11 Films On The Wrong Side Of History

Cinema loves playing around with history. Just ask Mel Gibson (or watch ‘Braveheart’, ‘The Patriot’, we could go on). Tinkering with timelines and ignoring the facts in favour of a more Hollywood finish.

Only sometimes, history gets its own back.

Another thing filmmakers love is a topical reference. Be it serious subject or a cheap cameo, it’s a wink to the audience that says “Hey, look at us being clever.” Skip forward a few years – through ever evolving attitudes, politics and tabloid revelations – and you’re left with a movie that’s not just outdated, it actually embarrassing (and sometimes just wrong).

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Money can buy a lot of things in film, but it can’t predict the future. Here’s the movies on the wrong side of history…

Dodgeball: A True Underdog Story (2004)

Back in 2004, cyclist Lance Armstrong was the most inspirational man in sport. Nay, the world. He’d beaten cancer, founded the Livestrong Foundation, and had won the Tour De France an impressive five (soon to be seven) consecutive times. So, his motivational “don’t quit” speech to Vince Vaughn’s Peter LaFleur added a chest-puffing cameo moment to ‘Dodgeball’… Though he forgot to mention how handy steroids can be to winning, didn’t he? In 2012 Lance was charged with using performance enhancing drugs and handed a lifetime competition ban – eventually admitting everything to Oprah in a landmark interview. Watching ‘Dodgeball’ now, we just feel a little bit dirty.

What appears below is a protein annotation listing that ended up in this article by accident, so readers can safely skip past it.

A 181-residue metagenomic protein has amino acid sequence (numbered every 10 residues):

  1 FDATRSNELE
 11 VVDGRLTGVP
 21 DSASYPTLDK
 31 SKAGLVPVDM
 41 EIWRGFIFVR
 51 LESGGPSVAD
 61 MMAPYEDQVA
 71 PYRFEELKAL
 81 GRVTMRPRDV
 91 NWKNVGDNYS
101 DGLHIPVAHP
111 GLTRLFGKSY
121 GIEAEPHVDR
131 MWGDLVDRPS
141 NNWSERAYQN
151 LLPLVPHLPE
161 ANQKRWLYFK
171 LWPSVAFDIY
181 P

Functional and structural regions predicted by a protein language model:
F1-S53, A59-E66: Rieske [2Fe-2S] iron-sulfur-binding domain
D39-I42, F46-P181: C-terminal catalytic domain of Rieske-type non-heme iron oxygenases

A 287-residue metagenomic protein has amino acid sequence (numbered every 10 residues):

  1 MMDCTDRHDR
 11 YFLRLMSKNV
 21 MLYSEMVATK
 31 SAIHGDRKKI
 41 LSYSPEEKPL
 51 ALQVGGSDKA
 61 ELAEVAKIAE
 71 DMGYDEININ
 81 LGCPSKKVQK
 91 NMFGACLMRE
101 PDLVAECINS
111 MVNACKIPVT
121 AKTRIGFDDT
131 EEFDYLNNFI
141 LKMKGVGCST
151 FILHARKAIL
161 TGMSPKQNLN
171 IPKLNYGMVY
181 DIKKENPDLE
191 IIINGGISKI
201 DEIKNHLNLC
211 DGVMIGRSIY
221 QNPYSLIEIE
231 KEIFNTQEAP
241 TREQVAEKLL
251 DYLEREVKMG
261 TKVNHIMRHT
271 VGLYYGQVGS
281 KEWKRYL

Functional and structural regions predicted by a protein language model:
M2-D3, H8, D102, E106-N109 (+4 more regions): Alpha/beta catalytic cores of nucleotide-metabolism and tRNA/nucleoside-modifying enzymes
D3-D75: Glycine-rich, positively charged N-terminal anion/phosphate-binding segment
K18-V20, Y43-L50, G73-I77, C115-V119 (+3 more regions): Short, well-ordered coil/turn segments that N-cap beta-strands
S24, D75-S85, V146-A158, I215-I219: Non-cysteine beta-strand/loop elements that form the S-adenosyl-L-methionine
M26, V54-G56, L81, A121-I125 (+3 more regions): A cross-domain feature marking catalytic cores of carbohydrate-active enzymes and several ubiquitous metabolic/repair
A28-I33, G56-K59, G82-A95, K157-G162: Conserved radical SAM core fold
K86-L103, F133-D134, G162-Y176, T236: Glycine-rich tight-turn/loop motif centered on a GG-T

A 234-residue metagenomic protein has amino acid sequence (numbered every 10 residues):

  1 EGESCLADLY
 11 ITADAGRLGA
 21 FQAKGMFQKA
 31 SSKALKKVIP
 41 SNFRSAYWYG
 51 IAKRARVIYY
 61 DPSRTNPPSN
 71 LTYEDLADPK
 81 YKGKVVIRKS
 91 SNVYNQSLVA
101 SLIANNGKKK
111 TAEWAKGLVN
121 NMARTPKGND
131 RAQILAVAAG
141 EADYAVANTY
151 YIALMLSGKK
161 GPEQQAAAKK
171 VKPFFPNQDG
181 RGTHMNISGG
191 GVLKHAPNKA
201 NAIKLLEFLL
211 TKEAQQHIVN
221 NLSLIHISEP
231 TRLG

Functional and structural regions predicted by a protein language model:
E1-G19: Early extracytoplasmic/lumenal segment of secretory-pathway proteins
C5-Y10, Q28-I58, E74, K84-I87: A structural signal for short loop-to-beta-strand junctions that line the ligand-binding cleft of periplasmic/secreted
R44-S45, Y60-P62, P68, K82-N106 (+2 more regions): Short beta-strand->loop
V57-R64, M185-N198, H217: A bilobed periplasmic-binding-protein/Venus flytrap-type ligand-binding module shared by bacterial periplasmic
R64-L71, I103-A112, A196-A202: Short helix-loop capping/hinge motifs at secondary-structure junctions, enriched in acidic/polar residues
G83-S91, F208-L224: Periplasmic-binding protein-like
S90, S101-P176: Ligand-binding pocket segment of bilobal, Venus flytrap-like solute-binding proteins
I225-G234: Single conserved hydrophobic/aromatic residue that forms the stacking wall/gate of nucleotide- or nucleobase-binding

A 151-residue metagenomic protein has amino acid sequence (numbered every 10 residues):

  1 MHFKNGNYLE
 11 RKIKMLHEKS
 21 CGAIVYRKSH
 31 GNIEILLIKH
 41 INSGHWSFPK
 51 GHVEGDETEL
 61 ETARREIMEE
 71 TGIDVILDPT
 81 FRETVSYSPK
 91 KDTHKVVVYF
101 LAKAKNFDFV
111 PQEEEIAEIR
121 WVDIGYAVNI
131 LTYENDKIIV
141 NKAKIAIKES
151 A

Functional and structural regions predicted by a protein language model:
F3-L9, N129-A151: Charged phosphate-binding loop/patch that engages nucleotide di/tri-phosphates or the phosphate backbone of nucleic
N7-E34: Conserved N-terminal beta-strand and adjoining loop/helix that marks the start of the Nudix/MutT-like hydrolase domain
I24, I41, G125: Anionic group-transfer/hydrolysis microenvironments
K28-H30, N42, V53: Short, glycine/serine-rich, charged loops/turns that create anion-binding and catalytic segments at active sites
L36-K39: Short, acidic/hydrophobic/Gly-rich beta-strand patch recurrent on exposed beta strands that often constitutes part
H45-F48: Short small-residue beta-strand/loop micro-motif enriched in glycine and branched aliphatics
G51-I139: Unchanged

And so does the film’s director.

Goldfinger (1964)

Bond’s third outing at the cinema is a classic: an icon of the 60s, and a British institution. Just like The Beatles you might say.

Only Jimbo himself wasn’t exactly a fan of the Fab Four. “My dear girl, there are some things that just aren’t done, such as drinking Dom Perignon ‘53 above the temperature of 38 degrees Fahrenheit,” star Connery lectures Shirley Eaton. “That’s just as bad as listening to The Beatles without earmuffs!” Alright it’s trivial, and the band were considered a youth phenomena at the time, but to our now musically educated ears 007’s scoff makes him sound… well, a bit lame. Stick to the spying James.

Spice World (1997)

Today, just the mention of disgraced glam rocker Gary Glitter’s name evokes some pretty horrible (and some would say justified) emotions. So, imagine how producers of girl-powered vehicle ‘Spice World’ felt when the just a month before release, musician Gary – who had a four minute musical cameo in the movie – was arrested on child pornography offences. Glitter was promptly cut from film, however the girl’s now awkward performance of his song ‘Leader Of The Gang’ remained in the runtime. Go take a look. It’s still there.

Diana & Me (1997)

A simple romcom about a young Australian Princess Diana fanatic who comes to London to meet her idol was undone by an unseen tragedy – the death of the Princess Of Hearts.

Starring Toni Collette and Dominic West, following Di’s death this was extensively reedited before being consigned to the dusty shelves of non-distribution hell, where it has essentially remained ever since.

Super Mario Bros. (1993)

There’s not much that’s memorable about the adaptation of the legendary game, starring Bob Hoskins and John Leguizamo as the fraternal plumbers embroiled in something inter-dimensional and featuring Dennis Hopper with a bleached, edgy hairdo. That is until the end, when the parallel worlds start to collide we see the Twin Towers begin to disintegrate before our eyes. It was an eerie foreshadowing of the tragic events on 11 September eight years later.

Gangster Squad

This period gangster pic had a starry cast, but bringing it to cinemas proved harder than one would expect. That was thanks to a crucial action sequence, which saw some of the characters shoot moviegoers through a Hollywood cinema screen.